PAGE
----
Wednesday, August 04, 2010

I think I set a World Record For Almost-Dying: Part Three: How Long Can I Milk This "Bees" Thing To Avoid Work?

I almost died twice in one week. This is part 3 of the story-- Part one is here.

(Part two is here.)

When I was little, my mom was allergic to bees -- "allergic" in a way that made her, if she so much as saw a bee, go running at full speed for the nearest enclosure. I don't know if she ever had been stung by a bee; she must have, I suppose, or else she wouldn't have known how bad it would be if she was stung again, and clearly, in her mind at least, it would be bad.

I remember one time, we were out gardening. At least, Mom was gardening. We -- my brothers and I -- were alternating between saying "Is this a weed?" and pulling up her rose bushes in an attempt to never ever have to garden again. Mom was wearing jeans and a longer-sleeved shirt, which at the time didn't seem so unusual, since that was what people wore back then. This was the late 70's or early 80's, when adults generally dressed like adults instead of like people who secretly wish they weren't too old to shop at the GAP anymore, the way adults dress now. (As usual, I except myself from that, as I dress like someone who primarily buys whatever clothing is on the discount rack at Wal-Mart.)

My parents wore pants for almost every activity -- Dad being somewhat the exception, as Dad did not wear pants when sitting at the kitchen table on Saturday mornings doing his checkbook and paying bills. He'd get up about 8 a.m. to go through the shoe box of paperwork he had in his closet -- old checks from the bank, bills, other things that we didn't care about and didn't want to know about because Dad worked on them in his underwear and a t-shirt. Or, in hot weather, just the underwear.

The rest of the time Dad wore pants, even for yardwork, and even for coaching our t-ball team. Mom wore pants, too, and generally speaking, my parents wore jeans or pants for everything other than occasional trips to the beach, when Dad might put on a pair of cutoff shorts that used to be pants.

Mom wearing pants to garden, then, didn't seem unusual or anything to note... then. Looking back now, I think it was a protective measure, too, one that gave her no solace from the constant presence of bees in our backyard. Mom loved to garden and loved her flowers, but bees were certain death, so she was torn between digging in the garden and not dying. That generally led to one of us being posted out there even if there were no weeds or rose bushes to pull up, so that we could watch for bees, a duty we performed halfheartedly. At best. After all, how much of a threat could a bee actually pose?

Mom thought they posed a huge threat -- certainly a bigger threat than all the serial-killing-rapists that populated the world we lived in, and we saw just how big of a threat one day, live, when Mom was kneeling and attacking something near a plant with her little garden claw -- the three-pronged metal garden claw that would frequently become a metal appendage for someone fearsome in my games -- when suddenly she leaped up, shrieking and waving her arms. Her yells were unintelligible as she fled towards the back door, garden claw still in her hands, and we watched in wonder as she got into the house and slammed the door.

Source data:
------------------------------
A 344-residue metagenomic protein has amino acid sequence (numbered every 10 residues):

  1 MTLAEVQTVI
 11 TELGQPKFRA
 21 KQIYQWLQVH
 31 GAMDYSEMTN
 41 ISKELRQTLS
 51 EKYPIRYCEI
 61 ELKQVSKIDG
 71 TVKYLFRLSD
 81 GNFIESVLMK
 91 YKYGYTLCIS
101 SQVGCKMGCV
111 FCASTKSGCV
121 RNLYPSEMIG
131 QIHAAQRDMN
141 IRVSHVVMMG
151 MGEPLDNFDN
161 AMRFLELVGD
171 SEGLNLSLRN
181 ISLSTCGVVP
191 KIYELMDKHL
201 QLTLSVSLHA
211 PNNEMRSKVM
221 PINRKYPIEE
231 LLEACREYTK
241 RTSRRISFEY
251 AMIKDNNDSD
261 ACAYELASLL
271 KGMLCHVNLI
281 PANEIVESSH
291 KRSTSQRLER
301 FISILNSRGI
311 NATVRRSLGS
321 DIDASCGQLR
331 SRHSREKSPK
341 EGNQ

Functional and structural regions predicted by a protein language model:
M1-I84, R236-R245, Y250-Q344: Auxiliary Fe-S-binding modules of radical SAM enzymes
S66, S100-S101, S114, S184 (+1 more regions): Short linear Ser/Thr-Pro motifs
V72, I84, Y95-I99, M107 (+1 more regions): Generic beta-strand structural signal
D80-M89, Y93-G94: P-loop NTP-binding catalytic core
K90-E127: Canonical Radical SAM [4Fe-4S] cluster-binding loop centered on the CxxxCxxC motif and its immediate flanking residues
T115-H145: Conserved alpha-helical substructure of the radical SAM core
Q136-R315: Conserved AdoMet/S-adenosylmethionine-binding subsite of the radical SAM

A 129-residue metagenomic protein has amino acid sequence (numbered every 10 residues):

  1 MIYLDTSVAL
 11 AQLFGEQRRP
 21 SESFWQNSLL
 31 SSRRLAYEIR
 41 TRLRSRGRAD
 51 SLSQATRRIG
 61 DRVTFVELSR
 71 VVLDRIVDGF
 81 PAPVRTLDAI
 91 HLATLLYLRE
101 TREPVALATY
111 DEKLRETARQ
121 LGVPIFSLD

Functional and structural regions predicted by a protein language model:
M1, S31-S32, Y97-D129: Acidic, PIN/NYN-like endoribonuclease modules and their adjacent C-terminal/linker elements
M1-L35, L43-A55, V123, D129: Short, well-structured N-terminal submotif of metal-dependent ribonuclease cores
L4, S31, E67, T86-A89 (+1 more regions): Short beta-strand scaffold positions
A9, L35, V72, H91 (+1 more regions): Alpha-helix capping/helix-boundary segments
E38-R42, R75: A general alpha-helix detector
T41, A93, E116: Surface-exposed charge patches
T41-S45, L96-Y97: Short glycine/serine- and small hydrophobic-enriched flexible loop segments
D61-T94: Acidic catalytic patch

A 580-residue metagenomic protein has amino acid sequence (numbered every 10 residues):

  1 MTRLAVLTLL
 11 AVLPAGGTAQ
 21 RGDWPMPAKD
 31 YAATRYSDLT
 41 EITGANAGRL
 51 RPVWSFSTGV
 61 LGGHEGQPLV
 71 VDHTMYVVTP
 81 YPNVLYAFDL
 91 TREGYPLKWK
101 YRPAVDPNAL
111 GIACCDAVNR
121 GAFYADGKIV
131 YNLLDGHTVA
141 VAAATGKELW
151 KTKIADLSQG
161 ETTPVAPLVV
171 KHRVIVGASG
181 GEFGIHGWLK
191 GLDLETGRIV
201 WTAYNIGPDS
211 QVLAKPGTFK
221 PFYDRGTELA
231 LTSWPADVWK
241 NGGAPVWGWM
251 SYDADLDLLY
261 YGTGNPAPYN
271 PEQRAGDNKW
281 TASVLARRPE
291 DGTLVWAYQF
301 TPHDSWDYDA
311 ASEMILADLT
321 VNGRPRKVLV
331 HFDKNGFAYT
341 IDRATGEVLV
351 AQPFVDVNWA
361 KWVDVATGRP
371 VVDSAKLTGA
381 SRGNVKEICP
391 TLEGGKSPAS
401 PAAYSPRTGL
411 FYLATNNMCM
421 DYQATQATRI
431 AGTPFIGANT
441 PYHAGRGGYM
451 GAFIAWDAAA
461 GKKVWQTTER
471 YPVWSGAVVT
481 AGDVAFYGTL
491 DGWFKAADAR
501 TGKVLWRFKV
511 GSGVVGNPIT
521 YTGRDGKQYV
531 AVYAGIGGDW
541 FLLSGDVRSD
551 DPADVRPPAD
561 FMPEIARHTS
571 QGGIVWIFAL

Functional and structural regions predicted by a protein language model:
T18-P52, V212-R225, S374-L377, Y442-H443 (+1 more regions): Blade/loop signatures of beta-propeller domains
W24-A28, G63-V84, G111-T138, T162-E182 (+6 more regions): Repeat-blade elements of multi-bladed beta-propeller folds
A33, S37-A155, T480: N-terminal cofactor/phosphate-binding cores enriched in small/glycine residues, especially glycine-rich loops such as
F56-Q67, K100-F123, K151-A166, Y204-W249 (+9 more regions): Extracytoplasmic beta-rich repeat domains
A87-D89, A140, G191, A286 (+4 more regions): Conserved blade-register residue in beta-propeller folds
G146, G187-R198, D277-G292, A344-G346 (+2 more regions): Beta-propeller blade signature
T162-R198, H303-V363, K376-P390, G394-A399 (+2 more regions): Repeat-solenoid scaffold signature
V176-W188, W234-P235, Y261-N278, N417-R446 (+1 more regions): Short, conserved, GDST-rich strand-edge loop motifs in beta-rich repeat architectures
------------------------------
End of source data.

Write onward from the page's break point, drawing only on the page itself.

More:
When we got inside, we learned she'd seen a bee, and that was it for that day. For her. We had to go back out and finish pulling up rose bushes. But we always laughed, a little, about Mom's crazy reaction to the bees, and teased her about that day for a long time.

I bring this up because after I got out of the hospital on Sunday afternoon I decided I wasn't going to be like that. I spent the Sunday After The Bees itching and watching CNN and waiting to be released and wondering, sometimes, if they had forgotten about me because nothing was going on. I can't be blamed for that, though. The hospital bothers you so much when you're there, coming in and taking blood and blood pressures and asking how you're doing and having housekeepers come in and dust off the television while you lay there wondering if you're supposed to make small talk with them ("So, um, how's the weather outside?" I'd ask some of the people who came in. Most of them said something along the lines of "I don't know, I've been here for 13 hours and got in at 3 a.m.," trying to out-guilt me about how tough their lives were. I was tempted, each time, to say, "Oh yeah? I got stung by 16 bees!" But then I'd have to tell the whole story all over again and I didn't really care to make that many new friends.)

After all that activity between 8 p.m. and 10 a.m., there was amazingly little going on for the rest of the day. I got lunch -- real food, not broth -- and sat and watched TV. I didn't have my Kindle with me, I didn't have a magazine with me, and I couldn't find a magazine, either, not at first.

It's amazing how often I forget my Kindle; after getting it for a present and commenting to Sweetie at the time that it meant that I'd never be without reading material, I have a habit of leaving it at home and consequently getting stuck without anything to read. It first happened just after I got the Kindle, when I went to visit my mom, then very ill, and decided to spend the night and help take care of her to give my brother a break. I decided that before I learned that there was nothing to read in Mom's house -- or at least, nothing I wanted to read -- and before I learned, too, that I had to be up about every hour on the hour, so I wouldn't be sleeping at all. As a result of that, I spent the night occasionally flipping through a three-day-old Milwaukee Journal Sentinel, and mostly watching Three's Company marathons.

When I'd gone to the ER before, I'd forgotten, in my haste and not-really-being-able-to-breathe state, to pack anything and so I frittered around all day Sunday, watching TV shows and cartoons and hoping that someone, anyone, would come in and let me go. At one point about two o'clock, when a couple of hours had gone by without even seeing a nursing assistant, I wondered "What if I just got up and left? They can't stop me, can they?"

We're never really sure what power people have, are we? At least, I'm not. I once took my car to a mechanic to have the brakes looked at. When he called me back and I went back to the shop, he had it up on the platform and the tires were off and he said my brakes were really unsafe and he couldn't let me drive the car. I'd have to get them fixed, and it would cost $2,000.

"I don't have $2,000," he said.

"I can't let you drive that car, legally," he said. I was about 20 years old at the time, and did what all 20-year-olds do in that situation. I called my dad and asked to borrow $2,000, explaining that I needed it because I couldn't legally drive my car due to the brakes.